Golden Rules

October 13, 2009

There is a lot of advice about writing a novel that goes way beyond correcting sentence structure and grammar. Piles and piles of books that help you get into the rhythm and mind set of a writer to ensure your success. Having spent years reading about the do’s and don’ts of writing a novel, here is a collection of some of the most useful advice I have encountered.

And maybe someday you might write a list just like this and include my advice. Ah, the circle of life.

1. Always Write – I think writer’s block to some degree is inevitable and, rather unfortunately, unavoidable. You’re unhappy with the dialogue, there’s a problem with continuity, you halt progress for edits and rewrites, you have an idea for a different story, or the end of your novel just seems so dang far away. There are many reasons for writer’s block. None of which is predictable. But don’t stop. When you stop thinking and behaving like a writer, you won’t be one anymore.

 Writing is like a work-out routine (and if you’re like me, it’s one of your New Year’s resolutions to write a novel). It’s hard to take that first big step and you put it off day after day, week after week. But you finally do it. You start writing, start working-out, and it’s tough. Really tough. You don’t think you can do it and might as well quit. But keep going. No pain, no gain. And it gets easier with regularity and routine. But when you stop that work-out for a couple days, couple weeks or longer, what happens when you start working out again? You have to go through the same struggle to get re-accustomed.

 But always write. Find something to write. Keep a journal, organize research, write a scene you would like to include later, or coughwriteablogaboutwritingcough. It might seem stupid to write something completely unrelated to your novel, but it’s also stupid for a marathon runner to be a couch potato in between races.

 And as the great motivational and over-muscular health-nuts say; YOU CAN DO IT!

2. Be a Writer – I could never understand how one becomes a writer. Do you have to post an announcement in the newspaper, does someone need to give you permission to be a writer, or are you just born with it? The correct answer is none of the above. The moment you make a decision to write, ta-da you’re a writer.

But it really isn’t enough to call yourself a writer, you have to be one too. Act like one. Write all the time (see above). Set aside some time on a regular basis and let everyone know that you’re writing, working, and to please not disturb you. We all know writing is a lot of work, so treat it like a job. Sure it’s easy not to show up for work when you’re the boss, but you’re great novel won’t write itself. Life will always try to interrupt. You have to tell it that it will have to wait another two hours because you have work to do. You’ll be writing. Is there someone else who’s trying to disturb you? Let them know what’s going on to and designate them to take care of things while you’re working. Are they the problem? Go somewhere else where you know you won’t be interrupted frequently.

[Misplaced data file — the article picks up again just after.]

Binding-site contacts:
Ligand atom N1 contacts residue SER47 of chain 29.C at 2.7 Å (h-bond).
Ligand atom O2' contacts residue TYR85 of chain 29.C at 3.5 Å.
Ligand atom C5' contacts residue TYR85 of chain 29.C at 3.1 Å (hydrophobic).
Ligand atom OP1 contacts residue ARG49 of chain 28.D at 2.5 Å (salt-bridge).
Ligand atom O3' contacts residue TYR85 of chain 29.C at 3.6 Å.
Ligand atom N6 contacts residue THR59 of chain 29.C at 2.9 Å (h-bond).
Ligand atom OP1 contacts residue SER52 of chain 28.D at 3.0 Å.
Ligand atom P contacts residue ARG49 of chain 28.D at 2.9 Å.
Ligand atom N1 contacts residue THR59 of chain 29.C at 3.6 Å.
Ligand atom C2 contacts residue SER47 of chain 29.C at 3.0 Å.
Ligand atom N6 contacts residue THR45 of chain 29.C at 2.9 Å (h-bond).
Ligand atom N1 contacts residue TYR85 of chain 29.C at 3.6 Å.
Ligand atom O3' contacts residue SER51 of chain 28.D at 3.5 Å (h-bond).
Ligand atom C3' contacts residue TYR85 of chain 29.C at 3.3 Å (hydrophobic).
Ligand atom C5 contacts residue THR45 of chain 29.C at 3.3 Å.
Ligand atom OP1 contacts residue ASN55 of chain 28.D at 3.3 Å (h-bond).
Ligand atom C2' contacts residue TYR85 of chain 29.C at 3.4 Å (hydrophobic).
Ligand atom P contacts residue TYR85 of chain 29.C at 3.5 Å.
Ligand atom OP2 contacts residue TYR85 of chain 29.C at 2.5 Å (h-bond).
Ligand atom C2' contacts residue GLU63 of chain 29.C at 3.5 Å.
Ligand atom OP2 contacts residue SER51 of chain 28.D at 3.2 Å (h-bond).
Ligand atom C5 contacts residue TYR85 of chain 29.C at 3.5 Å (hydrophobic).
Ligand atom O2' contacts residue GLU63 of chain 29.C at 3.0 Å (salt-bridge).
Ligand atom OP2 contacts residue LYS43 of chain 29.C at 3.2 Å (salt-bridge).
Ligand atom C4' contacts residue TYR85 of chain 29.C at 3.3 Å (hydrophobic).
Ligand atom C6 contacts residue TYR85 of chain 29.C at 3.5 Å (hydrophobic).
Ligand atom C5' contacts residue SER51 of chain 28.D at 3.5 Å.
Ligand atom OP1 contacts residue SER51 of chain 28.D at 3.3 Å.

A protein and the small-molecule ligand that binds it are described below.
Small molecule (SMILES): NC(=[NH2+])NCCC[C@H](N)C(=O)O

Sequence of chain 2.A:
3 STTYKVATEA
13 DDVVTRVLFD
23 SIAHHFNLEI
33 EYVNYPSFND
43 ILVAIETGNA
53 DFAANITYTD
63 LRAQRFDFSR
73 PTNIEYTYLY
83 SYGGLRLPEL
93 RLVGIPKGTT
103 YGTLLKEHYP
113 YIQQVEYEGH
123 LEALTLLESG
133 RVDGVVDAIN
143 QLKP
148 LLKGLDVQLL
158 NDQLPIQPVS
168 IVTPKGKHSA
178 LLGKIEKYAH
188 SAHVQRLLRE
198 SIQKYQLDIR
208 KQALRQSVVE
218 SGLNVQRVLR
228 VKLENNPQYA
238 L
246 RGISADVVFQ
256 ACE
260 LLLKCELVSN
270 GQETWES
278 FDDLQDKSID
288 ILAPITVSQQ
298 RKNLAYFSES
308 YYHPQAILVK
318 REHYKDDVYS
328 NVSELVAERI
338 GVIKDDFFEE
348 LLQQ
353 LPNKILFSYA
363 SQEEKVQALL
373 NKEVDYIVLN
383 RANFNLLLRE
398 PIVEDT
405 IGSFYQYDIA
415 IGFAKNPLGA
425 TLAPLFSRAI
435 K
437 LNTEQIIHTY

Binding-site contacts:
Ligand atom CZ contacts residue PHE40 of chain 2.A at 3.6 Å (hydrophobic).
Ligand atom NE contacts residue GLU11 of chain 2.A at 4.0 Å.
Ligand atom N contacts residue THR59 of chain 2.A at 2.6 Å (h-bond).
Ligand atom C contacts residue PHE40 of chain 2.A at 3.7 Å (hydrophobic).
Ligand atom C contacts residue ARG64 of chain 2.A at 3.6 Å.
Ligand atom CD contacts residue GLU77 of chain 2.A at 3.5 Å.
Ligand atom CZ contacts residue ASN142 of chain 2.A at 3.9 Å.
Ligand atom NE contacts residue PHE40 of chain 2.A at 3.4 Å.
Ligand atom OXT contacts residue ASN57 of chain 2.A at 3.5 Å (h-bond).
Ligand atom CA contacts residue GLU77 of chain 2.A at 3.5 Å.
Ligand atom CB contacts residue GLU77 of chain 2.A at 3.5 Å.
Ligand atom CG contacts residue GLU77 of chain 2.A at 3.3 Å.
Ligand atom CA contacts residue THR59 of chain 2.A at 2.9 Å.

Don’t think you have time? Find time. I have an hour long train commute that I devote to writing to and from work. Analyze your schedule and find a time that you could utilize writing. If there is no opportune time, schedule yourself a time to write and stick to it.

Some other good advice about being a writer:

Keep a notebook and pen. ALWAYS!

Set goals for yourself each time you write. Word count, finish chapter two, etc.

You might not find specific answers in a book or Google, but don’t be afraid to do some research.

Save your work frequently and try to avoid the temptation to delete old or unused work.

Get other people involved. Share your ideas or ask them to read your work. Don’t be shy.

Take pride in your work.

3. Don’t Listen to Any Advice – I made a great effort to learn about being a writer, but until I did it for myself it was all just theory, hints, and tips. While the advice I have shared is advice that I follow, it doesn’t always work. What might be useful to one writer is not necessarily helpful to the next. What might have helped you through writer’s block last time might not help you again the next time. The only person you need to listen to is you. Find what works for YOU!

Happy writing!

Fin.

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